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**Last_Singularity** Consider the set $\displaystyle B \subseteq [0,1]$ where the elements of $\displaystyle B$ consist of $\displaystyle \frac{p}{\pi q}$ where $\displaystyle \frac{p}{q}$ is rational and between 0 and 1.

Since we define $\displaystyle 0 \leq \frac{p}{q} \leq 1$, then $\displaystyle 0 \leq \frac{p}{\pi q} \leq 1$ as well. That verifies the first requirement.

It is countable because there exists a bijection from the rationals of $\displaystyle [0,1]$ (which are countable) to the set $\displaystyle B$. Specifically, the bijection just takes an element of the rationals of $\displaystyle [0,1]$ and divides it by pi.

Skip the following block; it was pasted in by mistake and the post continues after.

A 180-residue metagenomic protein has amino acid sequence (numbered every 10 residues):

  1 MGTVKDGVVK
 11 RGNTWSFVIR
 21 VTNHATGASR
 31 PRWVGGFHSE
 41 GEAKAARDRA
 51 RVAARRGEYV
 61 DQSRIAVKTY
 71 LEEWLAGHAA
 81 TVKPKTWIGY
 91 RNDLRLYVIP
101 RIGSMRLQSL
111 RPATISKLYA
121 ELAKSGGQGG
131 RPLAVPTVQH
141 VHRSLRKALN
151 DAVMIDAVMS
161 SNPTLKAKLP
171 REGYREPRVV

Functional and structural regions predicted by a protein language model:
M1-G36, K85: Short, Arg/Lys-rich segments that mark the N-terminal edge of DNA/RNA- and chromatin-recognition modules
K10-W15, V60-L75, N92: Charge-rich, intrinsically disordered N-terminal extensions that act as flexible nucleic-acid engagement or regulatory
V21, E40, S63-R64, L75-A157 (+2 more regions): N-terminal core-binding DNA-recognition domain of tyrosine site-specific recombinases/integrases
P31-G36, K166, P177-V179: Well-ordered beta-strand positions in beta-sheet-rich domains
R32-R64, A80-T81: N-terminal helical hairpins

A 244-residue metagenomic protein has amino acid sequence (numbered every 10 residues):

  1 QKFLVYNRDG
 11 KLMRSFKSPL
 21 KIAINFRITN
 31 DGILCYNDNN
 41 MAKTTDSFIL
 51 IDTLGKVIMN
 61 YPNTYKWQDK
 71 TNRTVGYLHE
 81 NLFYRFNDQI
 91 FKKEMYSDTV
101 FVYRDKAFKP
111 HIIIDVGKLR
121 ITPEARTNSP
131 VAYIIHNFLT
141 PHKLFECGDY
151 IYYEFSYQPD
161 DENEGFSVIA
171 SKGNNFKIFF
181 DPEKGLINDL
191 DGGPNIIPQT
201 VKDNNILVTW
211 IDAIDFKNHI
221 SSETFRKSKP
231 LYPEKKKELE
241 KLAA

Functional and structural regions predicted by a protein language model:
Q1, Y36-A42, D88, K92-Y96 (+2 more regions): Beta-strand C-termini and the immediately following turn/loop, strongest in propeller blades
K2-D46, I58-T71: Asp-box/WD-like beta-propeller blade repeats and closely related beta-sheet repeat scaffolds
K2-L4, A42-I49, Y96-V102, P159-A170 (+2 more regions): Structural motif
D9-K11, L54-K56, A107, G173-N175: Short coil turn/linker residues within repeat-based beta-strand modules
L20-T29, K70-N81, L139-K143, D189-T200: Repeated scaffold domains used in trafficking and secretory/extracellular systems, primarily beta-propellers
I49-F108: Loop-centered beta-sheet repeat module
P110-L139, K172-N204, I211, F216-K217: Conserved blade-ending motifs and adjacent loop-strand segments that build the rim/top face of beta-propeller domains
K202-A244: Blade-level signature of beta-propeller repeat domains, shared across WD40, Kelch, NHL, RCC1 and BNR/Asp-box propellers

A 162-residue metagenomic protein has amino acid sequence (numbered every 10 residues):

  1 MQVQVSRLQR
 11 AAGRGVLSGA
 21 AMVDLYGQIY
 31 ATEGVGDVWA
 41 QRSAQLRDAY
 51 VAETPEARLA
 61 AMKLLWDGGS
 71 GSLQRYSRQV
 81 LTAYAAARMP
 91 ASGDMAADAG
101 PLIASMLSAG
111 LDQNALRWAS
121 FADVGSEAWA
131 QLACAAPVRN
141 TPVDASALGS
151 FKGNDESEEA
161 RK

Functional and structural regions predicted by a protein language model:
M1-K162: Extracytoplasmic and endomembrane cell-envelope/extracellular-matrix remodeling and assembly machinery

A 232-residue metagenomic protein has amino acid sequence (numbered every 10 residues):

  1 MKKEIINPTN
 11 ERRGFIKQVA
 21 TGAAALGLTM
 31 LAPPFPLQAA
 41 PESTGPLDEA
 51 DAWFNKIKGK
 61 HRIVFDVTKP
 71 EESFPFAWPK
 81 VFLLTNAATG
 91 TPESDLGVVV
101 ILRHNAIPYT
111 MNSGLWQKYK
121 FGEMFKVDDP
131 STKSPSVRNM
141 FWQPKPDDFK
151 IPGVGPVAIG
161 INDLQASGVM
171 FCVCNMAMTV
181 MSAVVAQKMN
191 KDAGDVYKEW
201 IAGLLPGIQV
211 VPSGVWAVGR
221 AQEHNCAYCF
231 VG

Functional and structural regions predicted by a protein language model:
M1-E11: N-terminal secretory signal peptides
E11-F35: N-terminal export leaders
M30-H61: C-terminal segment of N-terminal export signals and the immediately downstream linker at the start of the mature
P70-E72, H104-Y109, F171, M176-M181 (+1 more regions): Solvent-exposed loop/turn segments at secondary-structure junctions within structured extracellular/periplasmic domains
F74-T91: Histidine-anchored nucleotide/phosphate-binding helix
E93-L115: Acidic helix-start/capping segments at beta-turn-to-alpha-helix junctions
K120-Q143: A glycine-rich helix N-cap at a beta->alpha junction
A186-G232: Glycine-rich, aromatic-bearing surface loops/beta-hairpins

It is irrational since there is no way to express any $\displaystyle \frac{p}{\pi q},p \in Z, q \in Z$ as a ratio between two integers.

And it is dense because the rationals are dense, so too will $\displaystyle B$

$\displaystyle QED$

Note that this could have worked with any irrational number, such as $\displaystyle \sqrt{2}$ or $\displaystyle e$ or whatever.

Also note that if a set is dense, it cannot be finite. So by definition, it must be countably infinite or uncountable infinite anyway.